SMITHFIELD- It will cost the town initially about $2 million and an additional $900,000 in the next 10 years to lower high fluoride in its drinking water, a consultant told Smithfield officials during the town’s water and sewer committee meeting Monday.
“It’s better than what we’ve heard before,” said Mark Norris of Smithfield’s Public Utilities Department.
Another consultant had priced a similar fluoride filter system last year between $3 million and $5 million. Fluoride is a naturally occurring salt-like substance usually added to water to prevent tooth decay. Too much fluoride, however, can stain teeth and make bones brittle.
Last summer, two town wells repeatedly tested above the Health Department’s fluoride standard. A third well tested above the norm in March, which shifted Smithfield’s entire water system out of compliance this year, officials said.
Recent tests also confirmed elevated sodium and salt levels, which differently from fluoride do not carry similar health risks, Norris said.
Permits will add another $16,000 to the cost of the filtering system in its first year of operation and $4,000 every following year. The consultant, Buchart Horn Inc. of Baltimore, based its preliminary estimate on Smithfield’s average water usage of 800,000 gallons per day and 1.7 million gallons during peak seasons such as a dry summer. It also considered a 2.5 percent annual growth rate for the next 10 years.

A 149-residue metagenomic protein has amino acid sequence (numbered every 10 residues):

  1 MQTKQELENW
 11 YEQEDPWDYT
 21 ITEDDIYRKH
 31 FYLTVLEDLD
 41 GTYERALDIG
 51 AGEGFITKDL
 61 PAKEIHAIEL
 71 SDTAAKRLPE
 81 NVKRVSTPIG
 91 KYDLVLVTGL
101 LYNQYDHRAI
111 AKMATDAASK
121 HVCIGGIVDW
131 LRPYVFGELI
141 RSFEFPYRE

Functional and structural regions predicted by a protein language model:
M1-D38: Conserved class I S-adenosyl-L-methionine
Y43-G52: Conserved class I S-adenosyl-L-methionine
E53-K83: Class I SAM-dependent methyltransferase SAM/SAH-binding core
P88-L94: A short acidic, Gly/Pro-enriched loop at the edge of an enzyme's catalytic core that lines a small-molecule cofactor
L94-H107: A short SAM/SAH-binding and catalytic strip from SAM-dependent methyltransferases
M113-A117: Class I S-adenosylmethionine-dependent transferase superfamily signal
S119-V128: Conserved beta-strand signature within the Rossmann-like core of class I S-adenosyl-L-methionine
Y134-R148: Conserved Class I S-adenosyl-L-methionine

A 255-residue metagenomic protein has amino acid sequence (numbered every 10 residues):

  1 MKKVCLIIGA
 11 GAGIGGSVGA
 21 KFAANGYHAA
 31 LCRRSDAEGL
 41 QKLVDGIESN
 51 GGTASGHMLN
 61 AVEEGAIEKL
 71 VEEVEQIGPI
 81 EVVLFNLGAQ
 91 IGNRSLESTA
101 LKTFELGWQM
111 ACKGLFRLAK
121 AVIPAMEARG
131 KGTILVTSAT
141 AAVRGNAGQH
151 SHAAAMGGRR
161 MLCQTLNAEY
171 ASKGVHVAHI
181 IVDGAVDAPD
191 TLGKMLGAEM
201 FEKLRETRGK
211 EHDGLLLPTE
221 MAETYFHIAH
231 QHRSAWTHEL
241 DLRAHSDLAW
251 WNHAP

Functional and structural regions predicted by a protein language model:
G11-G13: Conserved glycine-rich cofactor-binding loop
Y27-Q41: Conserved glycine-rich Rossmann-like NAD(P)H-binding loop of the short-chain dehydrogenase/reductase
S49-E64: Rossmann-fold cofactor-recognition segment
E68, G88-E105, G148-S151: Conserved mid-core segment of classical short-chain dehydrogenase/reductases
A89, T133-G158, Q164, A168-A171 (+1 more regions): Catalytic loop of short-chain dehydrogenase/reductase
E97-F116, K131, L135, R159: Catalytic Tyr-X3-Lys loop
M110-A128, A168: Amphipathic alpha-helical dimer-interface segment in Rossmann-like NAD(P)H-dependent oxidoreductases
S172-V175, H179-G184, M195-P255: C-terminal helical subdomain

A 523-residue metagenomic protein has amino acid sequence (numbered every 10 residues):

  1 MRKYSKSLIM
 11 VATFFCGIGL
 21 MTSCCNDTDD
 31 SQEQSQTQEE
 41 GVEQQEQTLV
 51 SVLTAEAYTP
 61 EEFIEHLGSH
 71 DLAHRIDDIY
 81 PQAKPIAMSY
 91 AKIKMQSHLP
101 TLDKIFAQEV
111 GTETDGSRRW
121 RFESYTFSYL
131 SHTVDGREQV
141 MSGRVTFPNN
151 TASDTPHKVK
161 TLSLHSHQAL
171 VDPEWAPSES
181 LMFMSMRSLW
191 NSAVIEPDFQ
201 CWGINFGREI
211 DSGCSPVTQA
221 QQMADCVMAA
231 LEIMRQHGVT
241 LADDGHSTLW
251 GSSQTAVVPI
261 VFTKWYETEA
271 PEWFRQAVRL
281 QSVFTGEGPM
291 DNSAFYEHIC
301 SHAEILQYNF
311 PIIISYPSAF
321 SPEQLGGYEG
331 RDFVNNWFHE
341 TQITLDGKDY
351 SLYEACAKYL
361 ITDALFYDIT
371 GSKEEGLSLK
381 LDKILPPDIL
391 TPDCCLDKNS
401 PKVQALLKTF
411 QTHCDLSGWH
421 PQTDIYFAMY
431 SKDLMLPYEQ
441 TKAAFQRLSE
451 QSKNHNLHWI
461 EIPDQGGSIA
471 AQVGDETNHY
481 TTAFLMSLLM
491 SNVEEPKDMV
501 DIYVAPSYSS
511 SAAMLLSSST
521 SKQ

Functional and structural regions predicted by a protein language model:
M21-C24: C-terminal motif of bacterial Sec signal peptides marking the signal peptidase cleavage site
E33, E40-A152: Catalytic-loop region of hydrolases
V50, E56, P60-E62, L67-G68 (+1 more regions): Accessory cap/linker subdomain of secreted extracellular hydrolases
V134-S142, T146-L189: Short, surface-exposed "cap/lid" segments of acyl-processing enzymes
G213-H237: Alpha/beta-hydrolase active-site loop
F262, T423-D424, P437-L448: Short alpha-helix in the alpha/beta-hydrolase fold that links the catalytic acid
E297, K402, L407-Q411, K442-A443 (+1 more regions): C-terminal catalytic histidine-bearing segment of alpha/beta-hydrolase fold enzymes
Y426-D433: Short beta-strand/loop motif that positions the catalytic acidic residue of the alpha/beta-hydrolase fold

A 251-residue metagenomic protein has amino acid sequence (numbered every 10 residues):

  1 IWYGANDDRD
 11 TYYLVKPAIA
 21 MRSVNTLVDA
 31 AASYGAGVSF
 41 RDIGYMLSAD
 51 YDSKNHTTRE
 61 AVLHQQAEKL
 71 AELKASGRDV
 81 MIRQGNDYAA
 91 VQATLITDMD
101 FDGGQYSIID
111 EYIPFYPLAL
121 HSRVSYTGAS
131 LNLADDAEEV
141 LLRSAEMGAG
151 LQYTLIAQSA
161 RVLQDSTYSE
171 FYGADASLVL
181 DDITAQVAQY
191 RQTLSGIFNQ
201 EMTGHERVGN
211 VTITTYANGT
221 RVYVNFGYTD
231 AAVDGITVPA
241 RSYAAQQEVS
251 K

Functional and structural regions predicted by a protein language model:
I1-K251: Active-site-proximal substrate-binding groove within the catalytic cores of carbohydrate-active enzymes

Different from Smithfield, Isle of Wight hopes to dodge the hefty price tag for a filtering system. The county is now spending $1.3 million for test wells to find better drinking water. For Smithfield this wasn’t an option, because of “the quantity of water required by the town and the unsuccessful history of regional efforts to find low fluoride sources,” according to Buchart’s engineering report.
Smithfield has to sign a consent order with the health department this year that outlines how it plans to reduce its fluoride, or it won’t be able to issue building permits for new subdivisions with more than 15 houses.
“This will get us back to business as normal,” Town Councilman Dan Smith said.
The town will increase its water and sewer rates this year to pay for the fluoride expense. Buchart Horn will return to town council with a refined estimate in the next four to six weeks.
“Two million dollars is about a third of our entire budget,” council member Wendy Dean said. ” I still can’t get comfortable with this.”